“If Governor Hogan is talking about refunding police, then money becomes the leverage for doing things differently, and I think that’s an important strategic lever to change things,” says Dr. Walker. “I don’t think you have to go through the defund part to say that we want to create a modern and progressive police department that’s going to handle routine problems in a better way.”

In some ways, Maryland has become a national case study on where to start. This summer – over vetoes from the governor – the General Assembly passed bills that repealed the state’s police bill of rights, restricted no-knock warrants, raised the standard for use of force, required body cameras, and involved civilians in police oversight. Meanwhile some of the state’s largest cities, including Baltimore, increased their police budgets. 

The spending and new standards may seem contradictory, but police reform isn’t a binary. In some areas, research suggests spending more on law enforcement could improve public safety and reduce police violence. In others, spending on social programs would help more. Police budgets are more complicated than terms like “refund” or “defund” suggest. 

Uneven police funding

There are around 18,000 police departments in the United States, and about half of them have 10 or fewer officers. By contrast, the largest, in New York City, has roughly 36,000.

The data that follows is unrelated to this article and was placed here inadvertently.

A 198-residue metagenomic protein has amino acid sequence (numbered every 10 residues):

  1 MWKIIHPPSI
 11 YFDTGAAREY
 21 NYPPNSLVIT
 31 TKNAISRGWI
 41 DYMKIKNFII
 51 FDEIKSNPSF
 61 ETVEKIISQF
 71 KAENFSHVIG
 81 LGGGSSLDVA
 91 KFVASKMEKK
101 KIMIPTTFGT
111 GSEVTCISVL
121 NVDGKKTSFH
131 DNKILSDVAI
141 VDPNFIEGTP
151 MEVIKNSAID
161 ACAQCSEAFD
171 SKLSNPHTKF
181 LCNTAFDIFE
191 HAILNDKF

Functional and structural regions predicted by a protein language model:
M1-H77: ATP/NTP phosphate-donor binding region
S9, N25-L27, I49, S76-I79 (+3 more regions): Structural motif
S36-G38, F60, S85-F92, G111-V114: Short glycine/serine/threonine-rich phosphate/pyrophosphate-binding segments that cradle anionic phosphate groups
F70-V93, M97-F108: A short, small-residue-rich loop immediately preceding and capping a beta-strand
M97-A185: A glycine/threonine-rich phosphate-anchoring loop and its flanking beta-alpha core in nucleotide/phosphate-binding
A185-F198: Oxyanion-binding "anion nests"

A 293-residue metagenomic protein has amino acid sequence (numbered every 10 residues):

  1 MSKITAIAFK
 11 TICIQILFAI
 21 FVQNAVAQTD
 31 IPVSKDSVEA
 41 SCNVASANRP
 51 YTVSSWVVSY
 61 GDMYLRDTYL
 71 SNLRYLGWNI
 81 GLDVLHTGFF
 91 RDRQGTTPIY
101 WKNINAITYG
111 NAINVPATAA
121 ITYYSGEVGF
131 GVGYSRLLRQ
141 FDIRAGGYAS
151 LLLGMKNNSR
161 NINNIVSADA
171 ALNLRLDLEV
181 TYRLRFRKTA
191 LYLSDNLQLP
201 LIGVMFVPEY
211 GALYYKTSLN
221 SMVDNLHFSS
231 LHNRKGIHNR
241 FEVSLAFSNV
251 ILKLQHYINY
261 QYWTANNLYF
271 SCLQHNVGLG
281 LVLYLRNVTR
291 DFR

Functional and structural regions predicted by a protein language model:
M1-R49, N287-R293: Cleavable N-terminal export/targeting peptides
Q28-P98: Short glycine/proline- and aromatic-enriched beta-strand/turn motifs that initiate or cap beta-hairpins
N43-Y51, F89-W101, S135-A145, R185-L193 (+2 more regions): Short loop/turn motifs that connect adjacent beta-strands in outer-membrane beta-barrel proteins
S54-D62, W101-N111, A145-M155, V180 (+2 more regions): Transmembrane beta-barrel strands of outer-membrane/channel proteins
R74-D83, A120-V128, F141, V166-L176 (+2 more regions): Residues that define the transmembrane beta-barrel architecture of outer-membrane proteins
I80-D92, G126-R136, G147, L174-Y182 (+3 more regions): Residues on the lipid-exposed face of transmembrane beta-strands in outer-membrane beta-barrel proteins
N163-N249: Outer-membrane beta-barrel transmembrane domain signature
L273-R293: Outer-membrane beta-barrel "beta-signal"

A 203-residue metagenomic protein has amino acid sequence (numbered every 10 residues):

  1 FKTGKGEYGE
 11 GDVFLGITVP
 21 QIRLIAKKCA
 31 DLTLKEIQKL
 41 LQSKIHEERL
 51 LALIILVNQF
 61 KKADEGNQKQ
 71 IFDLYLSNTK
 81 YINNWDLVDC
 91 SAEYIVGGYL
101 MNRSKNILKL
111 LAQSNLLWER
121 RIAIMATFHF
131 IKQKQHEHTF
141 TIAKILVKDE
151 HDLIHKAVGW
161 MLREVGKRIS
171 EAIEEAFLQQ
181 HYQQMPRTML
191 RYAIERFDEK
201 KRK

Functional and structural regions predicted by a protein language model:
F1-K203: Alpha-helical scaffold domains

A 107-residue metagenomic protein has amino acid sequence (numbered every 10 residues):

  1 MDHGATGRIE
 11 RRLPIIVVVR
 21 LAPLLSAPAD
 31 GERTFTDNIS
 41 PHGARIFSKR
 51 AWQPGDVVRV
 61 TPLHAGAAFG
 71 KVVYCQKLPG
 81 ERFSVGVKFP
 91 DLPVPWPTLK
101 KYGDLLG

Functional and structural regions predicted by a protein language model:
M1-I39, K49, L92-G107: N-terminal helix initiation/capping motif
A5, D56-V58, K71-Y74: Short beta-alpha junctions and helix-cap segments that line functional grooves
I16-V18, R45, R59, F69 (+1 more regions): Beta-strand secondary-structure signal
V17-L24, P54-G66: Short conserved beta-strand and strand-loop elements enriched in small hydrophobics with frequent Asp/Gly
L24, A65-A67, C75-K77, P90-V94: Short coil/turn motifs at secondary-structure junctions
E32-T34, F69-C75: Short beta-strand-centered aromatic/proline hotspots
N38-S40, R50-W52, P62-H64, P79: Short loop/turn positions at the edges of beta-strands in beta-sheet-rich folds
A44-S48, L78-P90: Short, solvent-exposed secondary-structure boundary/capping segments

Almost all funding for law enforcement comes from local sales and property taxes. That means two things: There are huge gaps in funding between counties, and the areas with the most crime often have the least money to spend on police. When budgets are tight, that can create a cascade of higher crime and worse policing.

Even though most funding is local, state and federal governments contribute through aid and grant programs. It’s a complex knot to untangle. It’s also a reminder that American police budgets are too complicated for a one-size-fits-all solution, says Loyola University Chicago School of Law Professor Stephen Rushin.

“I think that adequate funding is a prerequisite to quality policing,” says Dr. Rushin. “We just need to make sure that that money is being spent not just on things like officers’ salary and equipment, but is also being spent in part on accountability.” 

Cheye Calvo, former 11-year mayor of small Berwyn Heights, Maryland, spent years advocating for police reform after officers, acting on poor intel, botched a no-knock raid on his home. That experience didn’t change his opinion on their budget. 

“As a mayor, I was constantly at the legislature, lobbying for highway user monies and police aid,” says Mr. Calvo. “Those are probably the two most regular lobbying things we had to do as a group because funding is a real issue in Maryland.” 

Steve Ruark/AP
Baltimore city police instructor Mike Long (left) demonstrates a technique with police trainee Alhaji Fofana of Philadelphia, during defense tactic training on Aug. 4, 2021, in Baltimore. Baltimore's police force is struggling to meet staffing targets to comply with a reform intervention in place as part of federal oversight.

The view from Baltimore 

The environment is much different just 30 miles away in Baltimore. Per capita, the city spends a similar amount on police as Washington, the closest major city. But because Baltimore’s tax base is so much smaller, law enforcement takes up much more of its total budget.

There’s been a huge increase in violent crime during the pandemic, and cities such as Dallas, Los Angeles, and New York have responded with higher funding. Baltimore has as well, with a net $6 million increase in the past year. In a city with some of the state’s worst schools and some of the country’s worst public transit, spending more on police can be difficult to stomach.